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The Greek alphabet makes a plethora of puzzle clues

In Monday’s puzzle, 27-Across read [Greek letter X], which was either a gimme or a “Now which one is this again …?” for most solvers. CHI it used to be, but sometimes it’s hard to keep track.

Four of the 24 letters of the Greek alphabet do not appear in standard crosswords because they are too short (MU, NU, PI, XI), while others are too long to appear more than occasionally (OMICRON, EPSILON, UPSILON, LAMBDA).

In this sweet spot of three and four letters in length, we see the regular crosswords: ETA, RHO, TAU, PHI, CHI and PSI, plus vowel-rich IOTA and the useful twins BETA and ZETA. Many of them can be deduced from their Greek letter, as ETA being [Airport pickup info] or CHI being [Life force, from the Mandarin]. Many letters also have meanings in science, which can lead to more interesting clues than the norm [Tenth Greek letter] etc.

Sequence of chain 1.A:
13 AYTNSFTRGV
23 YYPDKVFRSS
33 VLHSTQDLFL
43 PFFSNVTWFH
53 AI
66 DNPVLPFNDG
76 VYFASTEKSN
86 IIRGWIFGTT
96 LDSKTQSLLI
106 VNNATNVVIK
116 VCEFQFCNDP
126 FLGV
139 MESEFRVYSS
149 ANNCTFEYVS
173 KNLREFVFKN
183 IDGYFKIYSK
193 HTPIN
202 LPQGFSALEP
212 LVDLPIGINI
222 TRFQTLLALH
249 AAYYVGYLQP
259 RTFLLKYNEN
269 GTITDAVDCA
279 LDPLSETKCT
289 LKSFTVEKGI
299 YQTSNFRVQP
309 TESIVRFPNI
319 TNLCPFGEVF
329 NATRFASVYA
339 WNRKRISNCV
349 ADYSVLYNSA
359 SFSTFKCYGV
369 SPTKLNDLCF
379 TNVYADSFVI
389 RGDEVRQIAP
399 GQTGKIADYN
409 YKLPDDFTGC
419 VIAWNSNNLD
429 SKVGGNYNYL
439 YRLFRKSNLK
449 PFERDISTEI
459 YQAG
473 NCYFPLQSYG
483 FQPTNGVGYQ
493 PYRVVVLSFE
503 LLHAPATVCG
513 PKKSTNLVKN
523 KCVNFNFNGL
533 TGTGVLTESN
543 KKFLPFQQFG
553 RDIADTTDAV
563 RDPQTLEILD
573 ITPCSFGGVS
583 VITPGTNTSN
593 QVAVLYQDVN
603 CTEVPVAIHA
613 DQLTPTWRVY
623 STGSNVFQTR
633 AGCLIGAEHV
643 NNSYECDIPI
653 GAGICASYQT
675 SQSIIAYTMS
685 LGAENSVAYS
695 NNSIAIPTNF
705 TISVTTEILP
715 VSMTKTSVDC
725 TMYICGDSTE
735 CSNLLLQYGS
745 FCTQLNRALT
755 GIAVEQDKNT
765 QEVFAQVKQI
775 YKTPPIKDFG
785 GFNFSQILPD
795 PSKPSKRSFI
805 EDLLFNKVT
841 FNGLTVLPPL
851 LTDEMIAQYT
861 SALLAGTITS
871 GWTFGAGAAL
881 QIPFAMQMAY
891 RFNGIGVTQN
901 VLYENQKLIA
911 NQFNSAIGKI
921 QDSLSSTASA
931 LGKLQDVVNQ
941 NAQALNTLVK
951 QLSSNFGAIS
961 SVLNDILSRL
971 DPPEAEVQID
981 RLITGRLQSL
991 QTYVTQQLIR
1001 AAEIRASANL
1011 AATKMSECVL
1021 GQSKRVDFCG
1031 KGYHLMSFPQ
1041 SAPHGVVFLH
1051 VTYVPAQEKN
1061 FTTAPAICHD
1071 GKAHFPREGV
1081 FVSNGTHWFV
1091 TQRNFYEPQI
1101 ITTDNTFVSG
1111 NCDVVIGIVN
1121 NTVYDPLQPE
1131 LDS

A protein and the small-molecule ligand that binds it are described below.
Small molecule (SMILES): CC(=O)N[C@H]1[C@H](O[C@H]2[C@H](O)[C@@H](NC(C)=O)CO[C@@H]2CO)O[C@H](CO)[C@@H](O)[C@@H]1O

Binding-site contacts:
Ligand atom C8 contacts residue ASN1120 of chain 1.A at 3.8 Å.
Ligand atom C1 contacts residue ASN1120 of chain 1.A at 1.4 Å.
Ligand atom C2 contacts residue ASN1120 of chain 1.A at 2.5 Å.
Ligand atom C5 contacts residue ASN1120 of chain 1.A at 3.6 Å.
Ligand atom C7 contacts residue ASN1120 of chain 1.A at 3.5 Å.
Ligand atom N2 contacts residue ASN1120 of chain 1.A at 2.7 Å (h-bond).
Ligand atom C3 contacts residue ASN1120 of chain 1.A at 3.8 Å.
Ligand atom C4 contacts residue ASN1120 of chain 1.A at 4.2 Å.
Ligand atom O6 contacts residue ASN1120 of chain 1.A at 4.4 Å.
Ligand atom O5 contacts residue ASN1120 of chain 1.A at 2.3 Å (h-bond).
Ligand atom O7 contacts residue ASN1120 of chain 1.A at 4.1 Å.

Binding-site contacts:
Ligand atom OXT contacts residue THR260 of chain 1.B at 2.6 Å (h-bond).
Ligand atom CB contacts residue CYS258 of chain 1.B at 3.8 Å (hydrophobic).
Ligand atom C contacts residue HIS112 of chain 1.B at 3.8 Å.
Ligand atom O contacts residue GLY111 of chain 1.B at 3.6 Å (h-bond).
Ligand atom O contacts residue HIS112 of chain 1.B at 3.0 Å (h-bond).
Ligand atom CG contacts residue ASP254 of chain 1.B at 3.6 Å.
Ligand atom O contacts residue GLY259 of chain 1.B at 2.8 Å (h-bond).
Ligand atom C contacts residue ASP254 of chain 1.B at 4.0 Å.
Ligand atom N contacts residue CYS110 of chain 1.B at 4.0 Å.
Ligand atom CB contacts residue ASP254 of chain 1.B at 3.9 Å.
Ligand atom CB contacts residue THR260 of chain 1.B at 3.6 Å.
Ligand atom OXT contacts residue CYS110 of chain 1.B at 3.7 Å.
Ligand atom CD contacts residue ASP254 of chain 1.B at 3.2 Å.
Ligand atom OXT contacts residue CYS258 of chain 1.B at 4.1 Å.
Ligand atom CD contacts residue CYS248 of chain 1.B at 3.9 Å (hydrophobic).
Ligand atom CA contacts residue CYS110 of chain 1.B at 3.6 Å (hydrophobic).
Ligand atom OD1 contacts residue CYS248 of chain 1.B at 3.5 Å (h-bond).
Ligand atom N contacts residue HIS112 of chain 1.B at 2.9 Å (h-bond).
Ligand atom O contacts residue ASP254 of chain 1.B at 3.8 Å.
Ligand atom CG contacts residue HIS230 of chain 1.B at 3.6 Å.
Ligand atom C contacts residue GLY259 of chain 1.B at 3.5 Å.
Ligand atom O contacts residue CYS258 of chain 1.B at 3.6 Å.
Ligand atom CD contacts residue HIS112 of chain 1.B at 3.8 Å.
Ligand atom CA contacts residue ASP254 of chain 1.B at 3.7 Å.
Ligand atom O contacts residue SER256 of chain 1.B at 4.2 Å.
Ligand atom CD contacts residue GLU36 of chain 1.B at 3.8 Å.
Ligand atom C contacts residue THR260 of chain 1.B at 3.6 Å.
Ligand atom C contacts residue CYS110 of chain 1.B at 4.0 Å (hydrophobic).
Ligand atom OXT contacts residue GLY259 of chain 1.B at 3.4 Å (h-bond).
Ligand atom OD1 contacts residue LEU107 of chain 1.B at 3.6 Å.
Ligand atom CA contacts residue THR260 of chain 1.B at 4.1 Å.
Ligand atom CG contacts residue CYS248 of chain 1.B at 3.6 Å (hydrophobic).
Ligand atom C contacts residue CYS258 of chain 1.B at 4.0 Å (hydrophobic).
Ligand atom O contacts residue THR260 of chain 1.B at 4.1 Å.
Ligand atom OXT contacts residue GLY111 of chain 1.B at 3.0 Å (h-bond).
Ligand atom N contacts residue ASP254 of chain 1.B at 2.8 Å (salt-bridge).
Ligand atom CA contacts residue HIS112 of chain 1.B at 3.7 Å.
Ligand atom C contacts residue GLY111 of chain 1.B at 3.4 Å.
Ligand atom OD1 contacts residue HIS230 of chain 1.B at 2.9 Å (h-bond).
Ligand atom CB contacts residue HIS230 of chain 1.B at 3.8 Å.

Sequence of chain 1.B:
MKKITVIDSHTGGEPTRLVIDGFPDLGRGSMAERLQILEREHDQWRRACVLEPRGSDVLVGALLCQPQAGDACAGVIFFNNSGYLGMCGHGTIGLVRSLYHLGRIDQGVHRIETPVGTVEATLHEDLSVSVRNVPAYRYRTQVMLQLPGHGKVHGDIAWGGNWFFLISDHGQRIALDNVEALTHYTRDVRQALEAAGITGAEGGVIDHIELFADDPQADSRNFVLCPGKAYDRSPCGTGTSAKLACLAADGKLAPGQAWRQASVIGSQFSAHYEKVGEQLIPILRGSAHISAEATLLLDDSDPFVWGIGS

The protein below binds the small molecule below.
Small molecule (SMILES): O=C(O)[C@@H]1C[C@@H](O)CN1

The spelling of some of these letters can also be confusing. UPSILON or EPSILON? BETA or ZETA? And the PHI-PSI-CHI complex is especially tricky if you don’t know the answer, because you might have “HI or P” I and still not be sure.

If you speak Greek, or are / were in a sorority or fraternity, then clues like [X, in Athens] will be a breeze. But if not, then each Greek letter clue has the potential to be a Naked frustration.

Are you an alpha solver when it comes to these letters, or is it all Greek for you? Talk to #beastxword.

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